Sitting on a curb with a broken leg in a traffic round-a-bout in Freeport, Bahamas, I was concentrating on thinking about how lucky I was.
Tracy & I were on the last day of our mini-honeymoon and it had been a perfect, sunny, Bahamian day, and we were maybe 10 minutes from our hotel when we went down on our scooter. Can’t really say why…a bump, gravel, my unfamiliarity with the low-slung scooters, but one second we were upright and the next I was on the asphalt with my foot heading the wrong direction, Tracy behind me with the side of her thigh looking like raw hamburger.
The Bahamians were amazing in their instant response to our accident. One man in a SUV behind us stopped in mid-road to block traffic from behind, then he and another man helped us off the road, moved our scooter to the side, called the ambulance, called the scooter rental business and waited with us as we waited for the ambulance.
When I stood up, I had sort of rotated my foot back to facing front, which I thought might be a good idea, then Ambrose, one of the men who stopped, helped me to sit on the curb.
There was some pain, to be sure, but more shock I think, and I checked how Tracy was and concentrated on not thinking about the pain. Thinking instead how lucky I was that soon I would be in an ambulance, a hospital, and there would be people intent on helping. And I thought of how many people in this same micro-slice of time would be in the hands of others who were there to intentionally hurt them, and to keep them in pain day after day after day…and I was thinking I had not done nearly enough to support Amnesty International.
It was oddly quiet inside my head, though I knew the traffic was still loud, and people were talking and I could hear sirens approaching. As the EMTs loaded me up on the gurney, the second Bahamian gave me his business card and told me to call if I needed anything while writing his private cell number on the back of the card. The first man waited with the scooter to ensure its safe return to the rental store.
As I was waiting for transport Officer Nesbitt of the Royal Bahamas Police Force asked me some questions and had me sign a form titled “Notice of Intending Prosecution.” I wasn’t foggy enough not to have some concern about that. He carefully and patiently explained that in his opinion there was no cause for prosecution, that what happened was an accident, in the true sense of accident, and there was no cause for prosecution, but the form need be signed. I signed, and felt comfortable doing so.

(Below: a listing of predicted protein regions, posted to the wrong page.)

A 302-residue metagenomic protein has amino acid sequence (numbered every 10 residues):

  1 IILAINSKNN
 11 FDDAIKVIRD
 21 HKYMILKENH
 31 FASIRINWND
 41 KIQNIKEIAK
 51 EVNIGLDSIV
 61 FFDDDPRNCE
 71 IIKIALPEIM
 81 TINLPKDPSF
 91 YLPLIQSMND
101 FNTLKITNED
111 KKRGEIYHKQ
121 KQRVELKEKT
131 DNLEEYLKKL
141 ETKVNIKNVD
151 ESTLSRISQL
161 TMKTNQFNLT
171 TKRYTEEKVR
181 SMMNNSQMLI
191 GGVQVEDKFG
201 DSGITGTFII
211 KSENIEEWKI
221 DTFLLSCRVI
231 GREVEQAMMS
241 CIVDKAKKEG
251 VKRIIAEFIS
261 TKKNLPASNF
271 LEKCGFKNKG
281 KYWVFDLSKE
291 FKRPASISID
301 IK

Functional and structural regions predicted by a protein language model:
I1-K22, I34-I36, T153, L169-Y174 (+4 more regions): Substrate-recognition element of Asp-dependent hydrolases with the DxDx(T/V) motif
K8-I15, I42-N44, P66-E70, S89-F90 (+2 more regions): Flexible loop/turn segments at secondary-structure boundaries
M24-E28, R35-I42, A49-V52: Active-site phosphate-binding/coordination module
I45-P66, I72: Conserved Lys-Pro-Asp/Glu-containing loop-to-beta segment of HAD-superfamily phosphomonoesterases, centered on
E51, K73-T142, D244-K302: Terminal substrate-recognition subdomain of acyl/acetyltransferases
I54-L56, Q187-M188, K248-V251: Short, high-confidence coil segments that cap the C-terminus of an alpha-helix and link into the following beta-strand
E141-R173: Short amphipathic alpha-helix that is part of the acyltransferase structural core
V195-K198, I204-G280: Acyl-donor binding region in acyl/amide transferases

We arrived at the hospital in short order, admitted through the emergency entrance and I was shifted to a wheel chair and Tracy went up front to get me admitted. Then I was taken to x-ray and back to an examination room.
I’m a bit foggy about this, but it seems that two doctors examined my break when the x-rays came in, and then Dr. Florendo talked to me about what needed to be done. She called in an off-duty orthopedic named Danny, as she determined the bones were as of yet misaligned and needed to be set.
While waiting for Danny, Nurse Coldbrook set to cleaning and dressing the road rash on my arm and leg. Tracy declined treatment on her more serious thigh injury, and though I protested, it seemed I was in no position to bend her will on that one. A formidable woman, that one.
However, when she was done treating me, Nurse Coldbrook turned to Tracy and said, “Now, give me your thigh.” And Tracy did. Another formidable woman, that one.
Danny arrived, examined the x-rays, examined my leg, and explained how he was going to re-align the bones, while he had a nurse begin a Demerol drip. We talked about life on the islands, his background, Tracy’s, and mine life in general, all the while waiting for the Demerol to take hold. He was there from about 9:00 p.m. until I left at around 11:30.
He told me the Demerol would take the edge off, but I’d still feel it as he manipulated my leg, and he was right. The fibula was broken on the slant, and the tibia was displaced from over the talus. Took some time, but he put it right.
Another x-ray showed he knew what he was doing and as he layered on the cast we chatted like we were old friends. Even though I knew we had pulled him in from a night off.
Then some shards of reality pierced my fogged brain.
Tracy had paid the $60 to get me admitted, but we still had to pay the balance. We talked about it some, hoping against hope we might get out of the hospital without dipping into the home equity loan we’d just gotten to buy a piece of property in Gainesville, but I wasn’t hopeful. I knew that if I were sitting in the emergency wing of a hospital in the US, we’d be looking at owing fifteen grand at minimum. We talked to a nurse practitioner from the US the next day at our hotel and she laughed when I said 15 thousand; she said it would have been closer to 30 thousand. I found that hard to believe, but I’m not in the business.
Anyhow, Tracy went up front to get the bill. She’d paid the $60, and another $35 in cash, and then there was a credit card payment of $173.
This wasn’t even socialized medicine, just the public hospital.
I didn’t even really know how to respond to that. The itemized bill included a $40 charge for copies of the x-rays to take with us, $35 for crutches, $30 for the ambulance, $3 for Motrin 500mg, $30 for the doctor.
In sun-drenched Florida, before Rick Scott became governor, he used to run Hospital Corporation of America, which charges as much as $33,000 for “trauma response fee,” an admission fee levied before any services are rendered, according to the Tampa Bay Times.
I have a friend in Colorado whose sister broke her leg skiing in Utah. The bill was over $100,000. She lost her home and her car to the bills and still owes 30 thousand. Is that good health care?
But I think I was treated professionally, with care and compassion, without losing my house and car to the bills. It’s not only possible, it already exists, just not in my own country.